Done properly or not, damage can be done and usually 6-7 wells out of ten that are found to have Coliform bacteria contamination and are then properly shocked, will have the contamination return within a week or three. Most of the other 3-4 will show a return in the next weeks to a year.

    Other types of bacteria such as reducing types can take much longer. Without constant retesting for Coliform, there is no way to know if it has returned or not but the well should not be assumed to be free of the contamination because it was "properly" shocked.

    The way things are going in a number of states, you may not want to get the government involved, or aware, of a contamination of your well.

    Me neither but I have smelled a certain odor that can be present in some well water that is shown later to have the contamination. Maybe you could use more field experience but tell me, do you really think my accuracy in doing a Coliform test is less than a lab's when I always used Hach Co equipment? In case you do, in 18 years I never had a lab not confirm Coliform in a well that I identified it in. A lot of my work was done under PA DEP regs.
  18. sjsmithjr

    sjsmithjr Geologist

    Messages:
    295
    Location:
    Knoxville, Tennessee
    If I were to recommend that to a client, it could very easily result in a fine and/or suspension or loss of my license (I'm a board certified professional geologist in KY and TN) and lively hood of the past 20 years.

    Many field screening methods, when properly executed, are quite good at confirming or denying the presence of e. coli in groundwater. I would have no reason to doubt your ability to properly execute one. To obtain an accurate count, as well as legally defensible data, I would rely on a fixed based lab for the analysis.

    After great consideration, I think I'll steer clear of discussing your "smell" method. As you are also performing quantitative analysis, I suppose no harm can come of it. Heck, like many geologists and drillers, I still use a couple of coat hangers to witch for buried lines even after the utilities have been marked. Works for me, although many remain skeptical.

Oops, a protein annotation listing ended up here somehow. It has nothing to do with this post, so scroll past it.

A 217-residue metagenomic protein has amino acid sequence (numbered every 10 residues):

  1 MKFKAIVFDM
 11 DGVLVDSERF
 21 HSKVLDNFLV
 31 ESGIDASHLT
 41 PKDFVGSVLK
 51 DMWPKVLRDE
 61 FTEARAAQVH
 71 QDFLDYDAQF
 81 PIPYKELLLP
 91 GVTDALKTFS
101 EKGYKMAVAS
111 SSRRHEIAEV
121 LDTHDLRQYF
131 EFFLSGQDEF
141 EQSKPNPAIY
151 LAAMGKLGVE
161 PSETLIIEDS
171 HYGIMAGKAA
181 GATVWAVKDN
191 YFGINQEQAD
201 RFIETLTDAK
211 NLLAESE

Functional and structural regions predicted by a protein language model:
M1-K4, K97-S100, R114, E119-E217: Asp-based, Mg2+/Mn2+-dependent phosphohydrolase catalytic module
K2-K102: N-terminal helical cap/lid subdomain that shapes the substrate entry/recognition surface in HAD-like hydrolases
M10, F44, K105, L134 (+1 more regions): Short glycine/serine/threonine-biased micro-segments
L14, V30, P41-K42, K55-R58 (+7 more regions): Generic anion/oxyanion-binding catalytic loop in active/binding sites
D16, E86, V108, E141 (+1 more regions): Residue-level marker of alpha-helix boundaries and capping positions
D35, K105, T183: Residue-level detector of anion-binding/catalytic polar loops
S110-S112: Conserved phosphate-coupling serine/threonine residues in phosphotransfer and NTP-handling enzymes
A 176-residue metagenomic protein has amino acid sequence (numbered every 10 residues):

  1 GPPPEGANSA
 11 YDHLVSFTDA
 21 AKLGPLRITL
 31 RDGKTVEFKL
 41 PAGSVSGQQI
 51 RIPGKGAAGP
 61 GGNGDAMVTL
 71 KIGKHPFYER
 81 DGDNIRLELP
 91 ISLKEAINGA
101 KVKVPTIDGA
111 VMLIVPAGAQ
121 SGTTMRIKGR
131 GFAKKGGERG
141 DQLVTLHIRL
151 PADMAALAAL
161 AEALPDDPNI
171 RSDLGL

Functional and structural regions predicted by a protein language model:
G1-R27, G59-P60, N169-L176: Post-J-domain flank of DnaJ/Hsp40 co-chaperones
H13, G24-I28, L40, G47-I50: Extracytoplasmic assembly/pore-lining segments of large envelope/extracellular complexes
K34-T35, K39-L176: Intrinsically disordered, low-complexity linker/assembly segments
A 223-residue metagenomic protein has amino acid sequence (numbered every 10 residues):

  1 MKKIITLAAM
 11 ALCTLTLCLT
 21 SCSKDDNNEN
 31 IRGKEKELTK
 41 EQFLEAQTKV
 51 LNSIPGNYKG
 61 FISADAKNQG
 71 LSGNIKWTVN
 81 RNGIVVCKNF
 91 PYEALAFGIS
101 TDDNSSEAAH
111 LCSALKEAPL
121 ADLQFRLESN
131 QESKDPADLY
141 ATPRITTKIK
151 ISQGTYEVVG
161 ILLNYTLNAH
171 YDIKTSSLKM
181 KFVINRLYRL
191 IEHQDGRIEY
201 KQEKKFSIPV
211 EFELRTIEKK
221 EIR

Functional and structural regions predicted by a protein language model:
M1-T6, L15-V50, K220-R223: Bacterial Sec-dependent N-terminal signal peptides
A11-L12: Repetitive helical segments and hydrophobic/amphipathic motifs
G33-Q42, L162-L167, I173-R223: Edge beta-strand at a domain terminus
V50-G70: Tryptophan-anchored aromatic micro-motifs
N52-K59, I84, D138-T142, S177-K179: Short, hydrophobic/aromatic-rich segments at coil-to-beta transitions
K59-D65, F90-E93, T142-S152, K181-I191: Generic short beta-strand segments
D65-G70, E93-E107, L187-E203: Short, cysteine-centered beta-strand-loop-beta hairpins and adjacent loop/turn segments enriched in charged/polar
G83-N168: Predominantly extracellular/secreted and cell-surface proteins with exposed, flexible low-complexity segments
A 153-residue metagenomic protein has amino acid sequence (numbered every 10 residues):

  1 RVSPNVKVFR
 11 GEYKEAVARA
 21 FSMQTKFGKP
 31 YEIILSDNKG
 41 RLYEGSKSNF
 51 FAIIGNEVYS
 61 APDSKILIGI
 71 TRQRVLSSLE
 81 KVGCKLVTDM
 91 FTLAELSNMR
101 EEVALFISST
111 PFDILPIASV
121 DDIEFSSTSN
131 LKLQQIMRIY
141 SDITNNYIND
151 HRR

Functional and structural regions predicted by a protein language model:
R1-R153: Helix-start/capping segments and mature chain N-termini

You'll forgive me if I remind you that the OP wasn't inquiring about e.coli but rather iron or sulfate reducing bacteria.

    Take care,
    Last edited: Nov 15, 2008
  19. Gary Slusser

    Gary Slusser That's all folks!

    He isn't anyone's client. Frankly I think we have too much government and his well is one of the things most governmental agencies aren't into yet. If it were mine, I'd keep it that way and take care of any problems myself, to my satisfaction. It used to be the American way... he (and all others that read this now or years from now) is being given the info to act on free of charge with no obligation.

    The EPA and most states' standard is <1 CFU (colony forming unit) per 100 ml sample of water; that's with a 50x microscope. So the number of colonies, or the count, isn't of any importance IMO. In residential if there is any number, the water is not potable. In commercial, you do 5 check samples. If any fail, it is not potable.

    If I collected the samples, I always smelled the water by spraying it from the boile rdrain valve on teh pressure tank into a small bucket. I smelled the air coming out of the bucket for any odor. The reason I did it was due to many people not admitting to, or forgetting an odor when asked about odors. Especially guys wouldn't mention an odor but then when I smelled something and mentioned it or questioned how long they had the odor, many times they'd tell me of their wife having complained about one for some time "but it doesn't bother me". So had I not done that, and sold equipment, they may not be satisfied but not say anything to me about it, just their neighbors, friends, coworkers and probably some strangers.

    In his first post he said: I had a well done in March, 202ft down pump is at 100ft. The water is pretty clear but it seems like when the water sits for a few hours and then you turn it on it smells like rotten eggs.

    You must be assuming that "rotten eggs" is from IRB or SRB only. I don't agree. He could have a contaminated faucet tip and if so, I can all but guarantee it isn't from any type of reducing type bacteria. From my experience, it very well could be caused by Coliform and/or E-Coli or other types of bacteria.
  20. bullheadpond

    bullheadpond New Member

    Messages:
    17
    Location:
    Ohio
    smell

    I beleive Speedbump was right. I haven't used a filter at all this summer and the water doesn't smell anywhere near as bad as last year. And it seems to be staying clearer also.
    Thanks for the info